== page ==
Last week it seemed that all of blogland was holding its breath waiting to see how Miss Honey would do with her surgery. She had an eyeball that was getting ready to explode. Her humans had tried everything they could to save her eye. You see, Miss Honey was a very risky patient for surgery because (a) she is a giant dog (b) she is a senior citizen - sorry Honey, but it's true and (c) she has a bad heart.
Well, the good news is that the surgery went fine, out came Honey's eyeball, and home she went.
Apparently Honey's humans were a bit put off by her appearance upon her return to their estate.
Yes, she does look different, but I think even more beautiful than ever, don't you?
Now, I have the results of a scientific investigation for you. Ready?
First, a little lesson in Airedale furs.
When Airedales are babies, they have black on their faces as demonstrated here by my friend, Molly, in one of her baby pictures. Awwwww....
But here she is now (playing catch the popcorn with brother Mitch) and nary a black fur in sight on her lovely face.
Got it? Baby Airedales, black face, grown up Airedales, brown face.
Let us continue.
It seems that my good friend, Miss Sunshade is getting puppy face. Now Sunshade is, well, a senior citizen dale who has had some fairly serious sickies. In the photo montage below, you can see Sunshade a year ago with her nice brown snooter, and below, today, with black puppy face.
I mentioned Sunshade's sickies because when I recently saw my human Auntie (who is even older than Momma if you can believe that) she was sporting a full head of thick, curly, dark hair, with no grey in sight.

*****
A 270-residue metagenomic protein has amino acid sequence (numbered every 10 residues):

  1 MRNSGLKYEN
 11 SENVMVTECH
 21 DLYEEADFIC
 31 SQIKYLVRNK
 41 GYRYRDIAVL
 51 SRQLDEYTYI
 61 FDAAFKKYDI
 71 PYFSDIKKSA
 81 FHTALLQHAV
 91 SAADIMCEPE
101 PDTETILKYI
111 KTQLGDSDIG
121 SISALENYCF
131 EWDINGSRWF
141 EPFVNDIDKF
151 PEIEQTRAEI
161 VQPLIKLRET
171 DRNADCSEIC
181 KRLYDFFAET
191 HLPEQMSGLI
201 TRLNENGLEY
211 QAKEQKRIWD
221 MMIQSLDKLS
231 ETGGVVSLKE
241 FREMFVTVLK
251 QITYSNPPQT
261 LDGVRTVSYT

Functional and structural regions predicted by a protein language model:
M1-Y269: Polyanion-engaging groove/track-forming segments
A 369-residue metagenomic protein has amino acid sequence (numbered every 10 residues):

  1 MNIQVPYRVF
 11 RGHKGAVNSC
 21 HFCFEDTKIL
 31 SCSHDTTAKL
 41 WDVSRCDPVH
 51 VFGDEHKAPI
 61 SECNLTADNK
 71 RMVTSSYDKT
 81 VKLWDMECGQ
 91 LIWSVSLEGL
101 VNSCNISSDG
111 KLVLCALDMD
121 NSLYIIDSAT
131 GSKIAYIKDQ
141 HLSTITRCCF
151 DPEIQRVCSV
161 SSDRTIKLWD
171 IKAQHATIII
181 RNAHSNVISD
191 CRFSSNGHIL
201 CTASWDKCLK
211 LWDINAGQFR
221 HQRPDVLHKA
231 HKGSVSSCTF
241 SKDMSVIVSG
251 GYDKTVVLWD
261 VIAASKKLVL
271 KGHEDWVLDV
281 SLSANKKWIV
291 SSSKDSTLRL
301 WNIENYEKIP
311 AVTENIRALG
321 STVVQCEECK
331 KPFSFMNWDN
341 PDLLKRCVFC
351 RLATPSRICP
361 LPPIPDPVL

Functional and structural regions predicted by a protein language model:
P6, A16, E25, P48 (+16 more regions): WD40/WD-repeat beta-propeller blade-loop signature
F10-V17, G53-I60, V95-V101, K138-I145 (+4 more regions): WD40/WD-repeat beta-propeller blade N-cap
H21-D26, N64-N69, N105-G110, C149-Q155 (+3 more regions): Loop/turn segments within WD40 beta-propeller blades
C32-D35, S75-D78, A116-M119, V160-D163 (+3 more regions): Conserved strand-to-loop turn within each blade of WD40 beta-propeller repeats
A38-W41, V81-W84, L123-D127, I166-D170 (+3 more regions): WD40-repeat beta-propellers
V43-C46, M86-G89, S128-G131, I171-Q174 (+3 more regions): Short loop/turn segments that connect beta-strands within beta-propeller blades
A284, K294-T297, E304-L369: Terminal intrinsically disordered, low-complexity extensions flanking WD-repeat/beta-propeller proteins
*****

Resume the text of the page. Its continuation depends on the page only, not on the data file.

Imagine how huffy momma was given that "brown" is only a memory on her noggin.
Curiously, my human Auntie, although now fully recovered, was in a coma for several days earlier this year with terrible sickies.
What is going on here? What is it about sickies that makes one revert to the hair / fur of youth?
Well, says I, time to consult a hair specialist. And who better than Alberto? We usually see Alberto busy practicing his hair alchemy when we are out on walkies and I know that he went to hair college and everything, so I sent Momma in for a consult (I opted to wait outside given my visceral response to anything that even smells like it might involve a bath).
|Go ask Alberto, but leave me out of it.|
And what did we learn? It seems that lack of oxygen causes human hairs to turn grey. Not only that, but they turn grey all at once, from stem to stern, from tip to tail, from dinner bowl to poop bag.
That's why you don't see humans sporting grey roots (well unless they're growing out a bad dye job).
And what, I asked myself, could this have to do with serious sickies and baby hair? I believe the conclusion is obvious. Serious sickies must cause overproduction of healthy goo in one's innards which will thereby overstimulate the hair follicles into thinking that they are once again young and spry. In fact it wouldn't surprise me if humans and doggies who have recovered from bad sickies also have better skin. Just a thought (should have run my magnifying glass over Auntie's face when she was here).
On a final note, if lack of oxygen and other life giving sources causes the grey, then what does it mean that I, Dexter, am already sporting grey furs on my labrachin?
Hopefully not an early warning that my entire lower jaw is about to drop off. That would be seriously inconvenient.
|I actually think my grey whiskers make me look dignified.|